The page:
• Have a Plan. This is something that they taught us in elementary school. If there is a fire, you should have an escape route, a back-up and a meeting place. The same is true for any other catastrophe that may occur. Know what you would do if . . .

 

When you are prepared, fear will not be the basis of your decision.

We Need You!

We are putting together Accountability Partnerships! This is a new accountability and educational format I have developed based on Napoleon Hill’s Master Mind.

Learn more at the Accountability Partners Website!

www.boommybusiness.com/accountability_partners.html

 

Building Blocks

Building Blocks

By | Cost Controls, Finance, Leadership, Marketing, Operations, Systems | No Comments

“Every block of stone has a statue inside it and it is the task of the sculptor to discover it.”

 

Michelangelo (1475-1564)

A business is nothing more than a system of systems that create value. So examining those systems, there are five basic systems every business should have. I call them the 5 Building Blocks of Business.

  • Marketing
  • Management/Leadership
  • Operations
  • Controls
  • Finance

Of course within those categories, the specific systems that create widgets, tools, knick-knacks, food, services or experiences depends entirely on you as the business owner.

 

In each of my Kicks In the Butt, I try to address each of these individually. Today I am taking a step back and looking at the system as a whole. I am breaking down my own business into these systems with the intent of having them all work together in a seemless fashion.

 

Take a couple of hours over the next few weeks to review your systems. Where is the hand-off from one system to the next? What systems do you have within each of these “Business Building Blocks”

 

I have a very simple diagnostic for reviewing these building blocks. Email me or request it here if you want a copy sent to you.

 

 

Too much material when you're done?

Shrinkage

By | Accounting, Cost Controls, Finance, Time Management | No Comments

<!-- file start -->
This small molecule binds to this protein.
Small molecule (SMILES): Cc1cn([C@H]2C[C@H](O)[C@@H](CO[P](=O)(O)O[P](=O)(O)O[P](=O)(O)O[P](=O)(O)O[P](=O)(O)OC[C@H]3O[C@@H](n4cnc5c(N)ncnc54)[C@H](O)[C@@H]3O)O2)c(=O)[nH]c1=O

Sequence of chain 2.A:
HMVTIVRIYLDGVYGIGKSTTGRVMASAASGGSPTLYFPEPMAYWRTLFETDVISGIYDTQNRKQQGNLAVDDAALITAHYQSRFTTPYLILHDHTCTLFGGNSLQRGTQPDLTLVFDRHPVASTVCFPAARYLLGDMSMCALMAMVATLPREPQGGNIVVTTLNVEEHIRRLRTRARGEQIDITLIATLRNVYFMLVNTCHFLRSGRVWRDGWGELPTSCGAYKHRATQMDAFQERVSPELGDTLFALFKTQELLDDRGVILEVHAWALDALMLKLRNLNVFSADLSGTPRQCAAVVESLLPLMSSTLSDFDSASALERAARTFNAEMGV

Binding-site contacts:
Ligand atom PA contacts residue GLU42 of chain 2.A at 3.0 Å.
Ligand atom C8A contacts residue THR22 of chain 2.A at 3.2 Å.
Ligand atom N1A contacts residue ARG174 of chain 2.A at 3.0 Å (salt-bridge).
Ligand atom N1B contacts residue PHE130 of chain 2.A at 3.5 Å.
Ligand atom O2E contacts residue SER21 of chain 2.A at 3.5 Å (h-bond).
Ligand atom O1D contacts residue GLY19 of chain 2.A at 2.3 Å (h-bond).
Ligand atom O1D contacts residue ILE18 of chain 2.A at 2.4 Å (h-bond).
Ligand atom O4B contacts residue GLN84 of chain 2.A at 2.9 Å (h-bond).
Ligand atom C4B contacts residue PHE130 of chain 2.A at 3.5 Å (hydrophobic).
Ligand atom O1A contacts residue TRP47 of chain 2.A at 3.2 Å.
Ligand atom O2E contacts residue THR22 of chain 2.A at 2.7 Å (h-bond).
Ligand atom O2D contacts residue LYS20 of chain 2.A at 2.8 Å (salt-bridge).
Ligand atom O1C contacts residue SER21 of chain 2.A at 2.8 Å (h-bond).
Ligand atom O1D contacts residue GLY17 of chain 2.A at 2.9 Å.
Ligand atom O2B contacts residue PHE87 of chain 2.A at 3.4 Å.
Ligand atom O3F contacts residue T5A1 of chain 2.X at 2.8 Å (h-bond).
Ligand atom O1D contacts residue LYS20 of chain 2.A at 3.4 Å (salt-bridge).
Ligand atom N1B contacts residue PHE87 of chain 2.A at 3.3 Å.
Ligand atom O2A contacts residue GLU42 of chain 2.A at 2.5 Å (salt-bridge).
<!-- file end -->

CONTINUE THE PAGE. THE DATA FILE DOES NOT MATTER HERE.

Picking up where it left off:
Eliminate Waste!

“To me an unnecessary action, or shot, or casualty, was not only waste but sin.”

 

T.E. Lawrence (1888 – 1935)
The real-life “Lawrence of Arabia”

 

Last week I built a wood shed in my back yard. It’s nothing extravagant and only holds about a cord of wood. As I started building I realized that I had not adequately drawn out my plans.

 

The result: Wasted materials and wasted time.

 

It’s fine now. I got it put together and ready for our first cord for the winter. However, I could have saved myself about 30% of the time I spent building it and saved myself 20% on materials. I also have some materials left over that I know can be good for something besides burning it to heat my home.

 

Every day, businesses waste time and materials. Material lost between product and sale in accounting terms is called “shrinkage”. (By the way – this is not the same shrinkage Seinfeld joked about.)

 

After completing a project or a batch – look around at what is left over. Create a plan to reduce the waste.

 

If your business is about service, how can you complete it more quickly?

Don't Bleed to Death

Bleeding to Death

By | Accounting, Cost Controls, Finance | No Comments

 

Don’t Bleed to Death

“For which of you, intending to build a tower, sitteth not down first, and counteth the cost, whether he have sufficient to finish it?

Lest haply, after he hath laid the foundation, and is not able to finish it, all that behold it begin to mock him,

Saying, This man began to build, and was not able to finish.”

 

Luke 14:28-30 (KJV)

 

If a man is bleeding to death do you immediately give him a transfusion or should you stop the bleeding first? Most of us would move directly to find a way to stop massive bleeding before we try to get more blood flow into him.

 

What’s funny is that often in our business when we don’t have the cash-flow we need, our immediate response is to reconsider a transfusion rather than examining the open wound. So are your money problems because of poor marketing or do you need to re-evaluate your expenses? 
Here are a few “leaks” to verify:

  1. Labor – Do you have a staffing model that ties labor hours to production/revenue? How often are your staff going into over-time? Are you leveraging your own efforts by delegating properly?
  2. COGS – Do you know exactly how much of your raw materials go into your product? For restaurants this means portion control and strict recipes. For a  contractor this means knowing how much material will be scrapped and how much of it you can “up-cycle“.
  3. Taxes – When was the last time you had a CPA check your taxes and not just prepare them? If your CPA or tax preparer is only preparing your reports and returns and not suggesting tax savings, I can get you in contact with one who does.

When I am evaluating a client – these are the first places I look for leaks.